Sheila MacLean received plenty of professional praise but also heard considerable public criticism during her 13-year run as the province’s sole physician recruitment co-ordinator.
Among the accolades, the Canadian Association of Staff Physicians Recruiters once named her recruiter of the year and in 2017 gave her a national lifetime achievement award.
So clearly, she had a pretty good handle on her job, from which she retired earlier this year.
Still, getting doctors to work on Prince Edward Island is not a walk in the park. She feels compelled to remind Islanders of this fact.
“Recruitment is often open for criticism,’’ she says.
“Staff work very hard to fill positions. It is very complicated and complex.’’
MacLean, 57, of Kinross became the physician recruitment co-ordinator for the entire province after serving 20 years in health care in other capacities.
Early on, she noticed gaps that challenged her job of recruiting general practitioners, specialists and locums.
“One of them was that once a physician was recruited and they were put in the position, that was it,’’ she recalls.
“So, the province has been very proactive in working with their partners to create programs around community integration…to have cultural support services in place for families that are of different cultures. The physician community has been actively engaged as well as welcoming and integrating the physicians well.’’
Still, many barriers persist in getting all the desired and required doctors to hang their shingle in Prince Edward Island.
MacLean says several reasons contribute to many Islanders being without a family doctor. Fewer physicians choose family medicine than ever before. In addition, baby boomers are retiring and leaving large practices. Younger physicians do not want the large practices and long hours.
“Work-life balance,’’ she notes, “is a priority for millennials coming out today.’’
There is a larger number of females who practise differently than males. And young physicians do not want to fit into a mould of positions that are available.
“They want flexibility,’’ MacLean explains, “in systems that do not have flexibility.’’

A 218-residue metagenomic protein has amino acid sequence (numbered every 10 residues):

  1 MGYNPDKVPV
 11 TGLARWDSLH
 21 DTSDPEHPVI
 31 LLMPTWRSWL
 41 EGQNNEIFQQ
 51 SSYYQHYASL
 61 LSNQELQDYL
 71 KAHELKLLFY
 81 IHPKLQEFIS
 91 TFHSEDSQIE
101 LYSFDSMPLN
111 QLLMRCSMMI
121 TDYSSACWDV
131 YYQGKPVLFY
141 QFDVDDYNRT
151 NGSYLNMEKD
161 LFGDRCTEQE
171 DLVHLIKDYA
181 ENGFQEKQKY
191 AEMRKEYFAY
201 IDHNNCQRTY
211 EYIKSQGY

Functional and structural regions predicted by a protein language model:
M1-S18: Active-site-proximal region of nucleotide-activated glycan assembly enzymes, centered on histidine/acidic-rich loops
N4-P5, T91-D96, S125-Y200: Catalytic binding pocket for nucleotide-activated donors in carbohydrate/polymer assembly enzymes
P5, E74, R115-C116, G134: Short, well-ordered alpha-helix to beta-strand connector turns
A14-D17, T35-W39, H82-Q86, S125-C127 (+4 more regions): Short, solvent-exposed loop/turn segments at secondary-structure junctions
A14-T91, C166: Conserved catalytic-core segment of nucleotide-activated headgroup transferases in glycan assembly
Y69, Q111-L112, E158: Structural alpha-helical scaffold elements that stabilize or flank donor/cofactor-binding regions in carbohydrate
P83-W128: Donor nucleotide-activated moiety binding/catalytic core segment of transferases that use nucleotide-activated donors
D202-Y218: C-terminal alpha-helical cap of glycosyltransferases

As for the greater challenge of attracting family doctors to rural areas of P.E.I., she likens the situation to real estate.
“When a person is looking for a home, they have specific things they are looking for and will look until they find this home,’’ says MacLean.
“Physicians are the same. They are looking for specific things for themselves, their practices and their families and will continue to look until they find it.’’
She suggests communities may need to look at integration, offering incentives to the physician and his or her family. Some communities across Canada, she notes, are offering young physicians signing bonuses to help with student debt load.
MacLean says drawing doctors specializing in oncology, anesthesia and psychiatry to P.E.I. is an ongoing challenge.
“It’s not anything we’re doing wrong,’’ she stresses.
“There’s a lot of national issues that really affect our ability to be successful here.’’
Still, MacLean feels P.E.I. is “very competitive’’ with Nova Scotia and New Brunswick in recruiting doctors.
However, targeting doctors in what she calls prime recruitment areas of England, Ireland and Scotland is an expensive endeavour.
“The challenge is, of course, that this requires additional funds for advertising and travel and licensure accommodations,’’ she says.
After spending the past 13 years as the province’s lone physician recruitment co-ordinator, Sheila MacLean of Kinross is looking to develop her own consulting business to assist companies and organizations looking for guidance around recruitment, such as succession planning, HR planning, and community engagement.